“When you paper-out, you lose control of the data, you lose control of the documents. You’ve lost data-document integrity when you paper out. If you start electronic and keep it electronic, you are going to have a much better experience for all parties.”
Unlike all the past hype of the e-mortgage, Ellie Mae’s Tyrrell believes technology today really will change how mortgages are done.“Our industry has always been one of the last bastions of technology adoption, but with advent of so much regulation, it has really forced our industry to look for ways to adopt and embrace technology,” he said. Companies in this space admit the competition is fierce. But that can be a good thing, says Roostify’s Bhat.
“I think everyone has something interesting to bring to the table,” he said. “They are all addressing a problem that they are seeking to solve. I suspect there may be some consolidation in these sorts of companies as the problems and solutions overlap. It is good in the sense that it will be good for the industry — to push the industry forward.”
BORROWERS DRIVE THE DIGITAL MORTGAGE EXPERIENCE
HousingWire sat down with Ghazale Johnston, [knew her at FreddieMac] a managing director with Accenture Credit Services, to discuss the complicated dance between what borrowers want and what lenders can offer when it comes to the digital mortgage experience.
HousingWire: How is new technology changing the mortgage market?
Ghazale Johnston: A new class of technology-savvy home loan borrowers is putting pressure on lenders to make the move to a more digital mortgage experience. Many of these consumers increasingly want to go online to rate shop, submit the application, have real-time access to loan status and upload and sign documents electronically. A recent Accenture survey of U.S. retail banking customers found that online sales of mortgages increased 75% from the previous year. Borrowers’ demand for convenience, easy access and transparency is forcing the mortgage industry to invest in better customer-facing digital tools.
HW: What are you hearing that lenders want in digital, automated and efficient cloud-based solutions to the mortgage origination process?
GJ: Lenders want an efficient workflow-driven approach that moves loans rapidly though the mortgage cycle, helping to save time and effort. Through the disaggregation of tasks, greater automation and improved quality control, lenders can achieve faster cycle times and a lower cost to serve. Automation can eliminate 15% to 25% of back-office data entry and other administrative tasks.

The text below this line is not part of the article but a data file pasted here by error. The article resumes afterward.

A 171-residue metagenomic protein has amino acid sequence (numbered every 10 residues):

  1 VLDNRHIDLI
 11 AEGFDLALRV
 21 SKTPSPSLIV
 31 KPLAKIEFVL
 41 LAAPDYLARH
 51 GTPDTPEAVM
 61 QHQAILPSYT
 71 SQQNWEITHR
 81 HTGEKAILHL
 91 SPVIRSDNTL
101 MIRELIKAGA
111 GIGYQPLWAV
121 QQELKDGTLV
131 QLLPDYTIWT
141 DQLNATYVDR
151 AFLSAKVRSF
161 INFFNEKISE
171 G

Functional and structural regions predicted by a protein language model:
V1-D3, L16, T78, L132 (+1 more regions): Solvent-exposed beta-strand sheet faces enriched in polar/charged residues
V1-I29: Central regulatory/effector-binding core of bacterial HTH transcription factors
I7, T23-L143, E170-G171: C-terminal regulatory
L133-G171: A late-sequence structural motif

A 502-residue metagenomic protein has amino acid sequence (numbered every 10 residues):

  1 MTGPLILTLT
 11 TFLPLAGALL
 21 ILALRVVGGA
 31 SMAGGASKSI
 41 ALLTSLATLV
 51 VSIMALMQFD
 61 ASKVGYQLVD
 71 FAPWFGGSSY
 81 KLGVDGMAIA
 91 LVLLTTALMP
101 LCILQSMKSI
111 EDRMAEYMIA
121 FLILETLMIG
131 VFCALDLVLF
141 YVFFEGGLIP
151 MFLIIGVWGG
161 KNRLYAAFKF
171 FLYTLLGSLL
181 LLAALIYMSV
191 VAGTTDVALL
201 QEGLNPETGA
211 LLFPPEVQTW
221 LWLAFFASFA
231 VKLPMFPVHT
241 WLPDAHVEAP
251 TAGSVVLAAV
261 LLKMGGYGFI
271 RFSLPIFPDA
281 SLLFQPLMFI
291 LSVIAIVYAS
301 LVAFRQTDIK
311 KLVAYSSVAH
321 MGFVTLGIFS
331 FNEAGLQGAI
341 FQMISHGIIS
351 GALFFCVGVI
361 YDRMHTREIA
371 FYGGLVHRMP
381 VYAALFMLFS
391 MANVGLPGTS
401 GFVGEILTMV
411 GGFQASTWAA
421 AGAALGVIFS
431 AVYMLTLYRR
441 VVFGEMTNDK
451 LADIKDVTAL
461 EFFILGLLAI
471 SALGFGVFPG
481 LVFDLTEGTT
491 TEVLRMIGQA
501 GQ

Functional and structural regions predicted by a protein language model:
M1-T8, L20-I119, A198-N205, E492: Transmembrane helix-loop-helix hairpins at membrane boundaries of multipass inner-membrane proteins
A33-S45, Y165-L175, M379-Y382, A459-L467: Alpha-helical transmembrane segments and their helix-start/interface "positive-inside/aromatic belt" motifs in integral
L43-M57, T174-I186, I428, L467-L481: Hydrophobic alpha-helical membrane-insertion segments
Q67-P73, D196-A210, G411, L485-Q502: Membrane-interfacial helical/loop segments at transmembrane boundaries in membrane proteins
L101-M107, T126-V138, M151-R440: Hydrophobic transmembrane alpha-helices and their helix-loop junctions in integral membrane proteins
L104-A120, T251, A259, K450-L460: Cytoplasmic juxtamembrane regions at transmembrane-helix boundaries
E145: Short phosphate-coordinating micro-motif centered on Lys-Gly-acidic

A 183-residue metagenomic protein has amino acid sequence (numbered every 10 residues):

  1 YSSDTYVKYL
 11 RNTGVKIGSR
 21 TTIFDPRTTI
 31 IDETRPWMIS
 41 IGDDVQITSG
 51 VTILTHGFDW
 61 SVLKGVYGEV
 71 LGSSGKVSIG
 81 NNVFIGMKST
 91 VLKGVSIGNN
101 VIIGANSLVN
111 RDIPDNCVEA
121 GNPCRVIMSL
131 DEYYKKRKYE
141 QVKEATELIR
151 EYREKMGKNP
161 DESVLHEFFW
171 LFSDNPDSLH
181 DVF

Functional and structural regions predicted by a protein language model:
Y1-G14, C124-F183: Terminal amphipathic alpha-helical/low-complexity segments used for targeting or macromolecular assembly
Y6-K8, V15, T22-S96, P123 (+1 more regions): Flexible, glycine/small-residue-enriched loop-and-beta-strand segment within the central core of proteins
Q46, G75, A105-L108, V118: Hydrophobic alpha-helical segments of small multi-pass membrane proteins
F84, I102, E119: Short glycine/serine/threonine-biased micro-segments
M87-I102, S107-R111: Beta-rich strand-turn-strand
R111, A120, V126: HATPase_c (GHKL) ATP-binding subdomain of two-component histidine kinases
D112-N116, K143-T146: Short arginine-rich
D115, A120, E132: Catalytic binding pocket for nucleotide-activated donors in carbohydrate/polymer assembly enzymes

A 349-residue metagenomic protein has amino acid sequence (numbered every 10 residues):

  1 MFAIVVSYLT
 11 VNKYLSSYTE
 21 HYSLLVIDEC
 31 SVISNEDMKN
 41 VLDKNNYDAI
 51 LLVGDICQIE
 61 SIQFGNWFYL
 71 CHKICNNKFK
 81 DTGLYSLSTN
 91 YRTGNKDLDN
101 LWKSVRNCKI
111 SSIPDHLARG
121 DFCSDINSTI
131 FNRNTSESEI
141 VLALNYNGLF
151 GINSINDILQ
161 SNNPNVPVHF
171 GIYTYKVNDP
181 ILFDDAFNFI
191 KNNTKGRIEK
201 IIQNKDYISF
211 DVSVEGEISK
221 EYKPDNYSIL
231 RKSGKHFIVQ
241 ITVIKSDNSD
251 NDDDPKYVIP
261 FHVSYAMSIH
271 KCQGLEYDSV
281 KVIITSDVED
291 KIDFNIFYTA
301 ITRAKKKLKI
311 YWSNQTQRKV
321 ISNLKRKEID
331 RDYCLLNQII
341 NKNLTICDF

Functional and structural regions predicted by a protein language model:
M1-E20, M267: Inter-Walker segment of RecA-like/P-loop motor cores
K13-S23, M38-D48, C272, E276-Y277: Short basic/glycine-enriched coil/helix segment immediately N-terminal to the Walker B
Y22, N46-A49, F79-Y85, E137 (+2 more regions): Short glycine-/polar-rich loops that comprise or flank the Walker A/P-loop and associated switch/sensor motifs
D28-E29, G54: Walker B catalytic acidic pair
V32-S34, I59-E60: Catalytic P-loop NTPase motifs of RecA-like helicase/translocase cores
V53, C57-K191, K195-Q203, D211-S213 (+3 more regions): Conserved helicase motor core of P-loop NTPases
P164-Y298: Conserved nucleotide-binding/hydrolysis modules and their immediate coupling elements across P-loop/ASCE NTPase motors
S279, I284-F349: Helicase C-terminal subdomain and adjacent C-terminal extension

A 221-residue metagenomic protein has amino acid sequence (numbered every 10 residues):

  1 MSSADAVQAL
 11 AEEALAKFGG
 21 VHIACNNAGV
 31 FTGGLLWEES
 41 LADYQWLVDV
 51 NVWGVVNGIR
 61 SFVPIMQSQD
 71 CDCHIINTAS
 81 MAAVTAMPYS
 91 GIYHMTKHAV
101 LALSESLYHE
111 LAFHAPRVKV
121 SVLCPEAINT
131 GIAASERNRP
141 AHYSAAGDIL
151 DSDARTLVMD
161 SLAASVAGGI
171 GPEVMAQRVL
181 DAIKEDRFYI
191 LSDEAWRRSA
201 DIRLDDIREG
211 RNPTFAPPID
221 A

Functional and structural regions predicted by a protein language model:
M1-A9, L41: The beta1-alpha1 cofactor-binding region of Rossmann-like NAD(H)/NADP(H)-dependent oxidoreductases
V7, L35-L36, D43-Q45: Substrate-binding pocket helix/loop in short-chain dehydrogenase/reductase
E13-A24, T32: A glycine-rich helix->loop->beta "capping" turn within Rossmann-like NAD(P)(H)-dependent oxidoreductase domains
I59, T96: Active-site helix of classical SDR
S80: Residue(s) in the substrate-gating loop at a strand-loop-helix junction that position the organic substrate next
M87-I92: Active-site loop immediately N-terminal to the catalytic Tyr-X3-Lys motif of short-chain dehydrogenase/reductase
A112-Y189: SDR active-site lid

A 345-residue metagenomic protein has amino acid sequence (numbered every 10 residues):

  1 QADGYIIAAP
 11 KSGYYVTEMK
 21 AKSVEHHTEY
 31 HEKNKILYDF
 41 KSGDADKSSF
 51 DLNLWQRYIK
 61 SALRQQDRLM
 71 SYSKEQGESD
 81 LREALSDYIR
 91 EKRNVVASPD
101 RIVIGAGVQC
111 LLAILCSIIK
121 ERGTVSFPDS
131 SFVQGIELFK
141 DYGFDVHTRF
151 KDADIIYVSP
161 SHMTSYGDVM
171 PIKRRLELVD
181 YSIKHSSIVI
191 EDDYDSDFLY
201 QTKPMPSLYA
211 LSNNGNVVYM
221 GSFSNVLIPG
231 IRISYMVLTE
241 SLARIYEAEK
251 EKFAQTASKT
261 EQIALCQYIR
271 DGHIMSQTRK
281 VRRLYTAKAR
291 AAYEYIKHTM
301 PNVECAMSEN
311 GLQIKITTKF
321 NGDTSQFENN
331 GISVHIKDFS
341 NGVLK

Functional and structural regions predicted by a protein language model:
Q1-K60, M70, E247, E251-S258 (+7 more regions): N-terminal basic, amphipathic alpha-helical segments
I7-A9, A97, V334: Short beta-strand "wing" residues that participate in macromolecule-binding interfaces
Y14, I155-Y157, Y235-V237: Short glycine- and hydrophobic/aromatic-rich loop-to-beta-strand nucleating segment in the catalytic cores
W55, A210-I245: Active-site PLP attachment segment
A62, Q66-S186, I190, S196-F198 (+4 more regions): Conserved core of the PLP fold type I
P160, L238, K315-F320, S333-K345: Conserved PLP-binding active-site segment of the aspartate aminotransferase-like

Additionally, more sophisticated use of customer data and analytics can help lenders predict customer behaviors and emotional drivers, enabling them to create a set of personalized recommendations and services tailored to unique borrower segments such as first-time home buyers.
Lenders also want to play an expanded role in the home buying process. To do so, lenders must leverage digital technology to engage with customers even before they apply for a mortgage. Accenture research found that more than half of customers want their bank to proactively recommend products and services for their financial needs. More than 40% of retail bank customers are interested in having their bank recommend local Realtors and homes that fit their needs, in addition to getting a mortgage, according to our research.
HW: Where does Accenture fit into the single stack mortgage: the idea that one platform can either meet all of the functional requirements involved in assembling a mortgage, or can serve as an efficient moderator for the process via open APIs, which are now taking off within the mortgage industry?
GJ: The goal should be a simplified application architecture with a single LOS. Some lenders still have to access as many as 15-20 different systems from application through closing. This slows down the process, creates data integrity issues and results in a poor user experience.
While a single platform can enable a more efficient end-to-end process, technology alone is not a silver bullet. Highly trained staff and first-rate processes are also vital. These are among the many capabilities Accenture has assembled to achieve its goal of having the industry’s most efficient mortgage manufacturing operation. For example, we have applied lean manufacturing principles to drive efficiency and consistency across the process. We have also built the Accenture Credit Services Mortgage Academy in the U.S. and India to grow our own talent and teach the “Accenture Way” to process mortgages. Our investment in SAFE ACT licensing for our delivery center in India has also broadened our ability to help our U.S. operation “get today’s work done today” and maintain compliance.